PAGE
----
RNF43 gene Overview

Serrated Polyposis Syndrome (SPS) 

Mutations in RNF43 have been found in some individuals with a clinical diagnosis of Serrated Polyposis Syndrome (SPS).

Individuals with SPS develop multiple and/or large polyps in the colon and rectum. These can be hyperplastic polyps, serrated polyps, or sessile serrated adenomas. The World Health Organization (WHO) has developed detailed criteria for a clinical diagnosis of SPS (see Guarinos C et al., World J Gastroenterol. 2012 18:2452-61).

Individuals with SPS are believed to have a significantly increased risk for colorectal cancer. The exact size of this risk is not known, and it is not known if this risk is present in individuals with mutations in RNF43 who do not have a clinical diagnosis of SPS.

Although there may be an increased risk for colorectal cancer in individuals with mutations in RNF43, it may be possible to reduce this risk with appropriate medical management. Since information about the cancer risks associated with RNF43 mutations is relatively new, and there is uncertainty about the best ways to reduce these risks, it may be appropriate to interpret these results in consultation with cancer genetics professionals who have expertise in this emerging area of knowledge.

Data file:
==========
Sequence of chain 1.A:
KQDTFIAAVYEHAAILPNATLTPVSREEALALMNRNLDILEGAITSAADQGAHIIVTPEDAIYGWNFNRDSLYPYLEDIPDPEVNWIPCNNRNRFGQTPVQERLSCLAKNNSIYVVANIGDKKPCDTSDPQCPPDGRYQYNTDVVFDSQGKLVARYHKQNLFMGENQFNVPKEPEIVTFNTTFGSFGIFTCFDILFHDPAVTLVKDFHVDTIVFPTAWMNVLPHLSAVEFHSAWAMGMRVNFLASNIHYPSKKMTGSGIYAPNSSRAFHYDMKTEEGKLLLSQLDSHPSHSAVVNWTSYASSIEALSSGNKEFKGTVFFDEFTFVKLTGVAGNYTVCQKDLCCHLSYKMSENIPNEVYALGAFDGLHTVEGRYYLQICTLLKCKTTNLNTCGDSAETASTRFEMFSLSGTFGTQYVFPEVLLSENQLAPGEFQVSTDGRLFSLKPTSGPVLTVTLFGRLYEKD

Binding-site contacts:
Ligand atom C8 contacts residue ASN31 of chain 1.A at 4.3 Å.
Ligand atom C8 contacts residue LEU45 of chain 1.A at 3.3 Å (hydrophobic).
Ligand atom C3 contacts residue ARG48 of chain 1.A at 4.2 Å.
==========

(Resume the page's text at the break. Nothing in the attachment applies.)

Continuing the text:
Summary Cancer Risk Table

 

CANCER  GENETIC CANCER RISK 
Colorectal Elevated Risk

Gene Cancer Risk Table

 

CANCER TYPE AGE RANGE CANCER RISK RISK FOR GENERAL POPULATION
Colorectal To Age 80 Elevated risk 3.0%

Cancer Risk Management Table

 

CANCER TYPE PROCEDURE AGE TO BEGIN FREQUENCY
Colorectal RNF43 mutation carriers who do meet WHO criteria for a diagnosis of SPS should be managed based on guidelines from NCCN and other professional societies. These guidelines include recommendations for frequent colonoscopy screenings, beginning at young ages, and surgical evaluation based on family history and personal polyp history When identified as meeting WHO criteria for SPS N/A
  Currently there are no specific management guidelines for colorectal cancer risk in RNF43 mutation carriers who do not meet WHO criteria for a diagnosis of SPS. However, the possibility of an increased risk for colorectal cancer warrants consideration of individualized colorectal cancer risk-reduction strategies, such as the modification of standard population screening recommendations by starting screening at younger ages and/or performing screening more frequently. N/A N/A